While Seattle Red was away on vacation recently, Guido forwarded a brillant Voetbal International article detailing Julian Nagelsmann’s haaienbek (“sharkmouth” or, more literally, “sharkbeak”) principles at RB Leipzig.
One thing led to another, and both Seattle Red and Guido began working to implement Nagelsmann’s “sharkmouth” principles within a strikerless system.
Yes, you read that correctly. We’ve got two separate tactics for you.
Before we dive in, let’s be clear about a few things.
Even though Nagelsmann is German, we use the Dutch term haaienbek in this post for several reasons. We’re not aware of a comparable German term being used to define his “system.” Seattle Red’s in-game manager is also of Danish/Dutch descent, so using the Dutch term to identify his in-game tactical setup also makes sense.
More importantly, the word is distinctive and brilliant on multiple levels. Haaienbek. Say it to yourself. Savor it.
Now, whisper it into your significant other’s ear, and watch how they react. Exactly.
We are also going to assume that everyone has a passing familiarity with Nagelsmann’s background and reputation. (If not, check out this background piece from the Guardian, and another (more recent) put out by the Bundesliga’s PR shop.)
It is not our intention to provide an authoritative, detailed of Nagelmann’s tactics at Hoffenheim and Leipzig. If that is what you’re looking for, we’d suggest these articles/videos as starting points, in no particular order:
- The Voetbal International article referenced above, by Sam Planting;
- Total Football Analysis’ recent written and video (embedded below) analysis of Nagelsmann’s tactics at Leipzig, by Lee Scott and Max Bergmann;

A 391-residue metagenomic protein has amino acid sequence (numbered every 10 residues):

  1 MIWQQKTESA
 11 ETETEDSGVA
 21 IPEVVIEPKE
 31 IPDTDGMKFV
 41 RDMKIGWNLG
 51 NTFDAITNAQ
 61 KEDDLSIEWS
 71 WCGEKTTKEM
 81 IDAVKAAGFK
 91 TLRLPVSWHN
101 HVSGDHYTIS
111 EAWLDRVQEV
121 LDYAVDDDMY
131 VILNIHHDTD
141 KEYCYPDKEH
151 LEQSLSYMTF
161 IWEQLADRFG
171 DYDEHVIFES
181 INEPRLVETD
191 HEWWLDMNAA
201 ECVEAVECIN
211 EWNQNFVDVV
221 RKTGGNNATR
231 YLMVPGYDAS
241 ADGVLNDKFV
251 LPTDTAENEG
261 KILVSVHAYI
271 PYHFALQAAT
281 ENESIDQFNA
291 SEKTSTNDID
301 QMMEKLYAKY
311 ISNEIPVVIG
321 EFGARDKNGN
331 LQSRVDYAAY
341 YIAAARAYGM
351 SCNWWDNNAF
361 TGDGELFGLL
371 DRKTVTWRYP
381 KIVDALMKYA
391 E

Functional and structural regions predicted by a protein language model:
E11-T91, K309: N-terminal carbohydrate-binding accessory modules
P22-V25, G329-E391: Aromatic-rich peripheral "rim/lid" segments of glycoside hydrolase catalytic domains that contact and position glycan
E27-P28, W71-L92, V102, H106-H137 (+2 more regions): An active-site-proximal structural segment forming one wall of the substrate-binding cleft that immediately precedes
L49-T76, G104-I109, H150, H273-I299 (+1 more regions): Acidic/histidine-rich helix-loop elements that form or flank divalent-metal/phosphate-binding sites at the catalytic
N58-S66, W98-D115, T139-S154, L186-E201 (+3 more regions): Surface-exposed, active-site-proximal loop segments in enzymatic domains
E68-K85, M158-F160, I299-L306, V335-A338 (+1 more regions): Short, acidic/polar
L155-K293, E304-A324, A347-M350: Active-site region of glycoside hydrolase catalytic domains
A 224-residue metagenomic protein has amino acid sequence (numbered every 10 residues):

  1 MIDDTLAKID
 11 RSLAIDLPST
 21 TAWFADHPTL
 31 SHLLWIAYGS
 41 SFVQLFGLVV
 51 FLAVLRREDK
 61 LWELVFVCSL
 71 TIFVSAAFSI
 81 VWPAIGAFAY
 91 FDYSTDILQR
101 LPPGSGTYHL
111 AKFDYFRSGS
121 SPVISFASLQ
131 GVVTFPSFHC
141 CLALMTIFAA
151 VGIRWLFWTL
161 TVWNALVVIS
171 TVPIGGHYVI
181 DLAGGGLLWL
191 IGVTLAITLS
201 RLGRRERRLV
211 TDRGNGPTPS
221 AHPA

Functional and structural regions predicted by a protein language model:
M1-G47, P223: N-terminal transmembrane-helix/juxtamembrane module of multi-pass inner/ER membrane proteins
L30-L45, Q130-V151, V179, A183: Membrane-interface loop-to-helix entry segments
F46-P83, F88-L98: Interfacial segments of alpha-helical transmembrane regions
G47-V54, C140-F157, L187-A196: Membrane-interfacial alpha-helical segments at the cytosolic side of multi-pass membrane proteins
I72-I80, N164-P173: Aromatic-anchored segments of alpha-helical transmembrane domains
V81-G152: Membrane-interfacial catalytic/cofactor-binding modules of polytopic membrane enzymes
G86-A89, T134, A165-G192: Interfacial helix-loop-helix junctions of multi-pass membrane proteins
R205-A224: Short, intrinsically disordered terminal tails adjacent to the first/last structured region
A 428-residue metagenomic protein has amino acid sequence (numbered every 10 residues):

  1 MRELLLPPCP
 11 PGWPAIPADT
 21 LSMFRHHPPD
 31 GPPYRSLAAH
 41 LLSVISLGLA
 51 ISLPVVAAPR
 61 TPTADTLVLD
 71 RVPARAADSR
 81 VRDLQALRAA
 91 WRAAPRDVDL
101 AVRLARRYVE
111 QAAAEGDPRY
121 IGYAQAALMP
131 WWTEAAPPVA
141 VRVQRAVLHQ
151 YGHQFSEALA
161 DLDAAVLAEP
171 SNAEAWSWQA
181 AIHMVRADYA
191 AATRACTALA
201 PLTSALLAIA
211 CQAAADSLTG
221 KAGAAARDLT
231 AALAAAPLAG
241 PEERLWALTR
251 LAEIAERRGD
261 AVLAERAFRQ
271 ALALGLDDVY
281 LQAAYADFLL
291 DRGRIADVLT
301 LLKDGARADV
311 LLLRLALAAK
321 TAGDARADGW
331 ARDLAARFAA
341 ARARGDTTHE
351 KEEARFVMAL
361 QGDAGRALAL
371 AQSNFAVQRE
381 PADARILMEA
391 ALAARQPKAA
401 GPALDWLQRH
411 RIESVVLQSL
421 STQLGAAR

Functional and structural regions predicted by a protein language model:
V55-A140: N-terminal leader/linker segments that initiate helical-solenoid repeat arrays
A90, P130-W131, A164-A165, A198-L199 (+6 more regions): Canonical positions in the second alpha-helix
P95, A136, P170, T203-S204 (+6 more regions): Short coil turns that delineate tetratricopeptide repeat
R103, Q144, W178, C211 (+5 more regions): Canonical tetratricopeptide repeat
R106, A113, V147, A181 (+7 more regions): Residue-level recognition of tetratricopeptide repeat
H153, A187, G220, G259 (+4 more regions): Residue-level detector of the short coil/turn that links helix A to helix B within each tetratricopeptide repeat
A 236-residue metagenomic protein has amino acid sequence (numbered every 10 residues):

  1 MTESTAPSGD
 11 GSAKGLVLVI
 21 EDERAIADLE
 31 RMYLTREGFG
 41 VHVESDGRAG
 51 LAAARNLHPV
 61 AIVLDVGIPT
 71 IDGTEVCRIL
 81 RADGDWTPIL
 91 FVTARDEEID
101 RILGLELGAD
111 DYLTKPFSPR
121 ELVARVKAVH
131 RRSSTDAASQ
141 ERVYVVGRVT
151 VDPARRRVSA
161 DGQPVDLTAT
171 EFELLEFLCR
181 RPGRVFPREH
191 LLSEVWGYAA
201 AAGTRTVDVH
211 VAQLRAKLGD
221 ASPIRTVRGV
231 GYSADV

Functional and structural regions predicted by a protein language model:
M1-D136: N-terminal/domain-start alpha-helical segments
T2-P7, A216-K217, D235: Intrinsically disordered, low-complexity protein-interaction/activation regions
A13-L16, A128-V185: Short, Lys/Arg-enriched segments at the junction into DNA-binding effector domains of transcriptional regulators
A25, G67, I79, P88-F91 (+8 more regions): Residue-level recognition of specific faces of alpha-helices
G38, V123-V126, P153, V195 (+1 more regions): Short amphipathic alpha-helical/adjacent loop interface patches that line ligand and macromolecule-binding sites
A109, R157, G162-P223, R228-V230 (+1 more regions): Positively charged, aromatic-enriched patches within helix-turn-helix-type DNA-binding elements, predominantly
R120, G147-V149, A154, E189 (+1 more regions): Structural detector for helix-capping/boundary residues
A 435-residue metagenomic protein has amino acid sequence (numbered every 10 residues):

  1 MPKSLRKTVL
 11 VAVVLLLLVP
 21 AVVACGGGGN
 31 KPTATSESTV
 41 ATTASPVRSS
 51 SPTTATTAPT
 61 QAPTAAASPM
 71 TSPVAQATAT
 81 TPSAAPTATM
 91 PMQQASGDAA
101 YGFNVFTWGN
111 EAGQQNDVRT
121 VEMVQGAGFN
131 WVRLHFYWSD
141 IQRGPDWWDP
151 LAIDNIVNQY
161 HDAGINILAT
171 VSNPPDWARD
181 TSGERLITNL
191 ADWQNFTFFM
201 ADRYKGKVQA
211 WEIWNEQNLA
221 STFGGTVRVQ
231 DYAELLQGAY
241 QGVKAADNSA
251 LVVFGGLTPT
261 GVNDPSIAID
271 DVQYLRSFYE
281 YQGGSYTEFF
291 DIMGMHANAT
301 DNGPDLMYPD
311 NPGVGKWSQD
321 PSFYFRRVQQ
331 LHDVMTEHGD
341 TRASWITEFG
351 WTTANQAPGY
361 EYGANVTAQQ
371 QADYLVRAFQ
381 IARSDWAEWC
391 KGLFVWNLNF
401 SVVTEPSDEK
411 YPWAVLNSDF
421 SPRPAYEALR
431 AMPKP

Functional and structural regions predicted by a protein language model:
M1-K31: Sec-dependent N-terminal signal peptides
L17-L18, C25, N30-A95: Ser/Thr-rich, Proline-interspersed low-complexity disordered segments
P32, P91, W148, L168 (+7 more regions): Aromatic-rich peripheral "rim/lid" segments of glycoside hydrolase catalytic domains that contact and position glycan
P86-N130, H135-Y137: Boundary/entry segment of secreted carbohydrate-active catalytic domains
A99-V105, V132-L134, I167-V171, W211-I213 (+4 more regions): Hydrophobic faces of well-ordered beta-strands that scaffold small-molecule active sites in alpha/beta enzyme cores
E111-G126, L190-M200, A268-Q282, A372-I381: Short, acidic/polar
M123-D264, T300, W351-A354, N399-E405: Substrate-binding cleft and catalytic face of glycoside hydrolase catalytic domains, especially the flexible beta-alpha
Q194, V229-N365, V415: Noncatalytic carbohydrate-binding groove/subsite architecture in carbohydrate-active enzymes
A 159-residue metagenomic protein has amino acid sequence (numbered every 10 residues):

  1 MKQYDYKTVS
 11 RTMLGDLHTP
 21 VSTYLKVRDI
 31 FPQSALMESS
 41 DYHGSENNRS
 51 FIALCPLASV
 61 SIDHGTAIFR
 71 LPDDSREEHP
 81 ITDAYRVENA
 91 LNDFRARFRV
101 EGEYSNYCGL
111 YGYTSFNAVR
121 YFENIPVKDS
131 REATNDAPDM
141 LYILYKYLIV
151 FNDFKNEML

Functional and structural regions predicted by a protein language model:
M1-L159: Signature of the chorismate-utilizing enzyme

- Tifo Football’s 2017 analysis of Nagelmann’s Hoffenheim tactics (embedded below), by Joe Devine and Alex Stewart;
- ESDF’s 2017 analysis of Nagelsmann’s Hoffenheim tactics, written by Dave Selini; and
- This Football Bloody Hell article, by Craig Moniz.
“When he comes at ya, doesn’t seem to be living… until he bites ya, and those black eyes roll over white and then… then you hear that terrible high-pitched screaming…”
Nagelsmann’s haaienbek system is characterized by three fundamental principles:
- Utilization of a 4222 or 532/5122 formation, spearheaded by a boxed front 4;
- Prioritization of verticality in possession; and
- Hyper-aggressive pressing when out of possession, focused on forcing the opposition wide in the early stages of their build-up.
Let’s look at some of the nuances of these principles.
Tactical Principles, Part I — Nagelsmann’s “Magic Box”
Although Nagelsmann will adjust his team shape to address the strengths and weaknesses of his opponent, he will most typically set up his XI in one of two formations — a 4222 or a 532/5122.
The difference between the two formations being whether Nagelsman deploys 2 centerbacks and 2 defensive midfielders, or 3 centerbacks with 1 defensive midfielder. (At Leipzig, the 2/2 approach appears more common, and matches the shape of the 4222 utilized by Ralf Rangnick. With Hoffenheim, however, Nagelsmann typically utilized the 3/1 setup, resulting in the 532/5122 shape.)
The distinctive hallmark of Nagelsmann’s systems, however, is the utilization of a “box” front 4 — two number 10s supported by 2 central midfielders, a setup that has echoes of the 1982 Brazilian “magic box” formation.
The boxed front 4 is what gives the formation its distinctive haaienbek moniker — as the central midfielders have license to drift wide and are expected to attack the half-spaces, creating an attacking shape that resembles the gaping maw of a shark: